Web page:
My other favourite performance in this production would have to be Seiriol Davies and whenever he was on stage he managed to always steal my attention. At the beginning of the production, he plays the role of Fred who is Ebenezer Scrooge nephew who wants nothing more than having his Aunty over for Christmas (which is even more relevant in today’s climate more than ever) but is met with constant rejection! I thought that the trio performance of Scrooge, Fred and Bob Cratchit (played by Feliks Mathur) with the former sticking to the anti-Christmas stance of the character despite the attempts of the two later characters. This number was choreographed perfectly with the two Christmas supporters being wonderfully comically throughout especially during a complex exchange where they were dancing as Scrooge was distracted! However, the highlight of Seiriol’s performance has to be as the ghost of Christmas past who played the almost panto dame of the show. Seiriol graced the stage wearing a fabulous Christmas tree inspired, sparkly outfit with a golden crown where he sang a parody of one of my personal favourite songs “Let’s Get the Party Started” by Shirley Bassey which was adapted to be about started the Christmas celebrations. This was a wonderfully camp role that had everyone laughing throughout who also managed to bring an end to act one. I thought that the pop choice to split the show up right after this Christmas tree character has sung a popular song was great as it left the audience completely baffled as to what would happen after the break which create a very powerful sense of excitement during the interval! The fun was only dialled up after the break as Seiriol was joined by two over-the-top baubles who again had the audience run hysterics. The final ghost of Christmas future appeared as the most dramatic puppet that took up the who back of the stage. It was a wonderfully spooky spectacle that again had me feeling a little scared due to the sheer size of this creature!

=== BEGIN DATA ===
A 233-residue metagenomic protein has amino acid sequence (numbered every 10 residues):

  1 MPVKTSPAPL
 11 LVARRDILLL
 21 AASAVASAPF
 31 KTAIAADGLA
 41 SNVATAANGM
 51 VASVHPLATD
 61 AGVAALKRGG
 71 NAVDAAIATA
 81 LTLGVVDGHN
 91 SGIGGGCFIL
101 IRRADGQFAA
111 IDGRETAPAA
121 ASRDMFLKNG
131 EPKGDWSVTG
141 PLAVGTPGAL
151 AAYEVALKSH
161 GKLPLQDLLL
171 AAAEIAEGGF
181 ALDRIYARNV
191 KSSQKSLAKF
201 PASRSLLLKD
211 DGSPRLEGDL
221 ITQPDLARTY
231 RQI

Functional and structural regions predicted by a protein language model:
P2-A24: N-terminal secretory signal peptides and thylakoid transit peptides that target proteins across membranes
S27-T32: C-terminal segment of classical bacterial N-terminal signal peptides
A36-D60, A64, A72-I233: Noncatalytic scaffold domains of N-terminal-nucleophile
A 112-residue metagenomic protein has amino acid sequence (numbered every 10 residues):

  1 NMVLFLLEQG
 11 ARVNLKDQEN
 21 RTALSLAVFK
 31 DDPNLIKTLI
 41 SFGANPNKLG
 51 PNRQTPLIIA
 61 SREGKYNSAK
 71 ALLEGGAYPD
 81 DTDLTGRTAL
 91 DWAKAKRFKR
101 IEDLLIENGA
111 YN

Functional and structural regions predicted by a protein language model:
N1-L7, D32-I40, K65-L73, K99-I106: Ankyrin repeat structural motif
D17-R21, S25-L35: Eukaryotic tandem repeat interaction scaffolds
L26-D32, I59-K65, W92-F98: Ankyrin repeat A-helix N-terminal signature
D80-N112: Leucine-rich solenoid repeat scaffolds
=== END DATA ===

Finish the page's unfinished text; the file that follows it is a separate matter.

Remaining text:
Overall, Sherman theatre’s production of A Christmas Carol is a family-friendly show that is the perfect way to bring in the festive period. It had all the elements of a Christmas Panto and in all honesty, was one of the best Pantomimes that I have ever seen And hopefully will become one of our new Christmas traditions! It was brilliantly entertaining while still maintaining the important message of Christmas spirit and kindness that is so important to the original story. I recommend that everyone (especially those with young children) go and check out this product as you will not be disappointed and it truly has something for everyone! I would rate this production 5 out of 5 stars!